Well, it's a new day here at DVDTalk. The sun is shining. Birds are singing. And yet another crappy Sci Fi Channel killer animal movie has wormed its way onto home video.
Yep, life is good.
In this go-round called Croc (presumably called so because the title Crocodile has already been taken), we've got a young surfer dude named Jack who owns and operates an animal zoo theme park in Thailand with about 20 guests who are way too enthusiastic as they watch his show, which consists of elephants putting basketballs into hoops and dumb guys putting their heads in the mouths of crocodiles. It seems that the evil Konsong land developers next door want Jack out so they can take his land. These chain smoking, gun wielding Konsong brothers send an animal protection lady and a tax agent after him, and try to scare his tourists away with well-timed explosions. Bummer, dude.
In the meantime, a 20 foot crocodile chomps upon Thai locals and foreign tourists alike (not even kiddies are safe in this one). This king-sized crocodile is just the way the Sci-Fi Channel likes its killer animals: fast-movin' and fake-lookin'. When the body count starts ticking upward and their plans to derail Jack fail, the Konsong brothers break into Jack's park late at night and free some of his crocodiles in the hopes that everyone will think Jack is negligent and responsible for the killing spree.
The subterfuge doesn't last long, though, and Jack and his friends team up with the movie's star Michael Madsen (who doesn't show up until halfway through the movie) to take out the croc. Typical killer animal mayhem ensues.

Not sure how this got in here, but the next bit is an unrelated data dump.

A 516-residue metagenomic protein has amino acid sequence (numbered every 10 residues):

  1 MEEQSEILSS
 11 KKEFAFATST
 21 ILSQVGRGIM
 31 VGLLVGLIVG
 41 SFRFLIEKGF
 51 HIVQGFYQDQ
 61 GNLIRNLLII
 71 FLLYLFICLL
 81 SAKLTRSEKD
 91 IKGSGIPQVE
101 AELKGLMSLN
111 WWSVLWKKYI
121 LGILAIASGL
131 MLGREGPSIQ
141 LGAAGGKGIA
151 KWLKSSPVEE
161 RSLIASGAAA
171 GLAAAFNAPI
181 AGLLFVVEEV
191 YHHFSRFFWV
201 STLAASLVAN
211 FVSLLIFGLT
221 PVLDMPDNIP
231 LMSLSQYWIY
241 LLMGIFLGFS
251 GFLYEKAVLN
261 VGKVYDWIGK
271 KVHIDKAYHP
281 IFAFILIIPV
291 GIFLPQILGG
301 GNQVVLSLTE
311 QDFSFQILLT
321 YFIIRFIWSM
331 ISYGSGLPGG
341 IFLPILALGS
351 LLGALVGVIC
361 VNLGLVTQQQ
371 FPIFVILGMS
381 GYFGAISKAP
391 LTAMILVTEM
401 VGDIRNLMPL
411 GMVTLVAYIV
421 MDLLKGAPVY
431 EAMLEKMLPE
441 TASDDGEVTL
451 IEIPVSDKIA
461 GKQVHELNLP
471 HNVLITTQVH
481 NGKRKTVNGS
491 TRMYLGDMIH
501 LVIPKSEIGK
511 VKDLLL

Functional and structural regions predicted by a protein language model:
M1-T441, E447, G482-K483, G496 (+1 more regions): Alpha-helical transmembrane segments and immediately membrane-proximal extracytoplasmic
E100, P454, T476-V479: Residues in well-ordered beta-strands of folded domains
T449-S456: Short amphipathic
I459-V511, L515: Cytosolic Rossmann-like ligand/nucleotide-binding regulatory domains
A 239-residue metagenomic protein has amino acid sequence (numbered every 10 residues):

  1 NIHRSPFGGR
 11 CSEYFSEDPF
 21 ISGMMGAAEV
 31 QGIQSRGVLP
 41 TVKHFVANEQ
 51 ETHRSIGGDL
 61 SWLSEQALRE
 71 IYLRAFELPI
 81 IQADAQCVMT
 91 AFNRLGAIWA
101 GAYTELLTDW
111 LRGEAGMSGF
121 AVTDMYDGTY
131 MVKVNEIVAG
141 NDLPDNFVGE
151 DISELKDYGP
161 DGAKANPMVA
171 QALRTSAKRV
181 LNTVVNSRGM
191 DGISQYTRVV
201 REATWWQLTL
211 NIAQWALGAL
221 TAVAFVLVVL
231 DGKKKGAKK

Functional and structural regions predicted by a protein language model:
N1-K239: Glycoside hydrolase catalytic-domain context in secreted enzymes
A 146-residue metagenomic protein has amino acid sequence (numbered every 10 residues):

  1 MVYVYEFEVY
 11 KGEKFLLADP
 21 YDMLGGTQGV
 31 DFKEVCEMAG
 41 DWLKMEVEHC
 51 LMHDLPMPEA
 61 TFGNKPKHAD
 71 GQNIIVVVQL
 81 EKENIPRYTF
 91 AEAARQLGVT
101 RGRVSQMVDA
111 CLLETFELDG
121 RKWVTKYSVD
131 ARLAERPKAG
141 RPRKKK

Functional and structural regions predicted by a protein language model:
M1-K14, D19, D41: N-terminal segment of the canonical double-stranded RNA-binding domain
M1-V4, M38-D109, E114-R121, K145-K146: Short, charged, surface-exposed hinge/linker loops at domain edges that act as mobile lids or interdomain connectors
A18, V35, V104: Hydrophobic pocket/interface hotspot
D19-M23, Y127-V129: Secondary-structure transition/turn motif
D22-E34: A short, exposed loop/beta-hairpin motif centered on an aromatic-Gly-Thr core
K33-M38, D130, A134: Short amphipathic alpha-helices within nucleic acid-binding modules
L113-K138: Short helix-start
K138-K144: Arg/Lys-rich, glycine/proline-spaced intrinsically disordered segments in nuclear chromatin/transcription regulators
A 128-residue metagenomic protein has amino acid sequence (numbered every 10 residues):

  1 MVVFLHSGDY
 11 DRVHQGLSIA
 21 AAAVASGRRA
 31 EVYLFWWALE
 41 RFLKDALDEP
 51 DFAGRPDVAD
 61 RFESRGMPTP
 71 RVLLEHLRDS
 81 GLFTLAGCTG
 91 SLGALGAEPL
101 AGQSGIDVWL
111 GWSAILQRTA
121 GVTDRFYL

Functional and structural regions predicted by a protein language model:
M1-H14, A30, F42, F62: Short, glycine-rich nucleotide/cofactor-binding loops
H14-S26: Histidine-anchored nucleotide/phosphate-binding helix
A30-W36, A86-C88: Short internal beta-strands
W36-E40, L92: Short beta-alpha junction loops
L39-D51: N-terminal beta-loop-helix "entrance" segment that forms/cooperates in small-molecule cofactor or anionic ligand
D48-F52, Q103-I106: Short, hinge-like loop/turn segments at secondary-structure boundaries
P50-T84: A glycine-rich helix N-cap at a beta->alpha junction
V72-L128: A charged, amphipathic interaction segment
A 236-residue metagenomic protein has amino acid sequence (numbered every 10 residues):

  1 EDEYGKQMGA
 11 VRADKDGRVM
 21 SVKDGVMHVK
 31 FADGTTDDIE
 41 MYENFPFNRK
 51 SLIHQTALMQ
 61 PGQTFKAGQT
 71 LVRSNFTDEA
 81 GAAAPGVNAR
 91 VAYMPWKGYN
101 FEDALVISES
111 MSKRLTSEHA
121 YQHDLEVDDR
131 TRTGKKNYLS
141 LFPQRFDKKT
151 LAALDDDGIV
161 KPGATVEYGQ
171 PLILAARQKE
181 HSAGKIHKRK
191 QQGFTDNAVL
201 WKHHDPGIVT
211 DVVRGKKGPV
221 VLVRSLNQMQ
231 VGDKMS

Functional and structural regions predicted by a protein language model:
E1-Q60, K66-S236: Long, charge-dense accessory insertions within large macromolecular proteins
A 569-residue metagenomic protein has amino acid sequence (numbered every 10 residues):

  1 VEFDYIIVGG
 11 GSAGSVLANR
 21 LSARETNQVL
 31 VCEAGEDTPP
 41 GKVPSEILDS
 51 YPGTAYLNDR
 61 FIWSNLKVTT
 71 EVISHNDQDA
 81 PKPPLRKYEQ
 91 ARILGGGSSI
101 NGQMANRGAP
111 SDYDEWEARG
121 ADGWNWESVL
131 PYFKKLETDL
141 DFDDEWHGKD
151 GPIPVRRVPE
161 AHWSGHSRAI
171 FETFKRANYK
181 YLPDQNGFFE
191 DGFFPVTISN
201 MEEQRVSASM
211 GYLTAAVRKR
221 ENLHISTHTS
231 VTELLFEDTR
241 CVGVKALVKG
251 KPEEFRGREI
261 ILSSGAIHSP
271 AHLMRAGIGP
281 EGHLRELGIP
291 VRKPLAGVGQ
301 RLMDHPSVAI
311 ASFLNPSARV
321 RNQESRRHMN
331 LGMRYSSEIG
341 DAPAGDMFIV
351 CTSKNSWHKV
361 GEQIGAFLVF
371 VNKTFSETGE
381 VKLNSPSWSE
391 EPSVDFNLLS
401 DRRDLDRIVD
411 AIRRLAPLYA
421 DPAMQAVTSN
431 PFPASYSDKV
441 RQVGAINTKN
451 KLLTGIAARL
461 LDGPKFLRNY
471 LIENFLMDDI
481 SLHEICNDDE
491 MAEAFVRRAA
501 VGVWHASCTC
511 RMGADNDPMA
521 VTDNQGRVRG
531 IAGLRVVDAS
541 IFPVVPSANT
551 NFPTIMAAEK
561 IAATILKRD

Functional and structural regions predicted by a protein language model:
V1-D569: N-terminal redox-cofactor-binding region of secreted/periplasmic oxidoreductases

Croc is as silly as it sounds, but it's admittedly not entirely awful. Michael Madsen is always fun to watch. Most people know him as a Quentin Tarantino staple since he's appeared in Reservoir Dogs, Natural Born Killers, and Kill Bill, but I've always thought his quintessential role was as the absurd assassin hero of the first two Species flicks. Like that character, Madsen winces his way through the second half of Croc entertainingly enough. The movie, shot in Thailand, also makes nice usage of exotic Thai landscapes. Thai actors populate the film, and their stilted English is strangely charming.
Still, this is Sci-Fi Channel stuff and it doesn't really rise above their dubious standards.
Croc is given an anamorphic widescreen presentation (though the trailers and menu are full screen). The image quality was surprisingly fair and in line with what you'd expect from a professionally produced DVD product.
About a month ago, I reviewed another Rhino-released Sci-Fi Channel flick called Maneater which had its share of audio problems. Croc, released by the same company, is a considerable improvement. The Dolby Digital 2.0 stereo track is fine: the score is at times at bit intrusive, but it's otherwise clear and consistent. There are no other audio tracks on the disc.
Trailers for Furnace, Maneater, In the Spider's Web, and Blood Monkey play automatically when the DVD is inserted. There's no link to these trailers in the menu system.
That's it for extras. The menu only offers two options: Play and Scene Selection.
There's some cheesy B-movie fun to be had with Croc, and a movie starring Michael Madsen can never falter completely. Still, despite some nice Thai scenery, this is strictly by-the-books and cheap. Wade into the waters only if you're into this genre.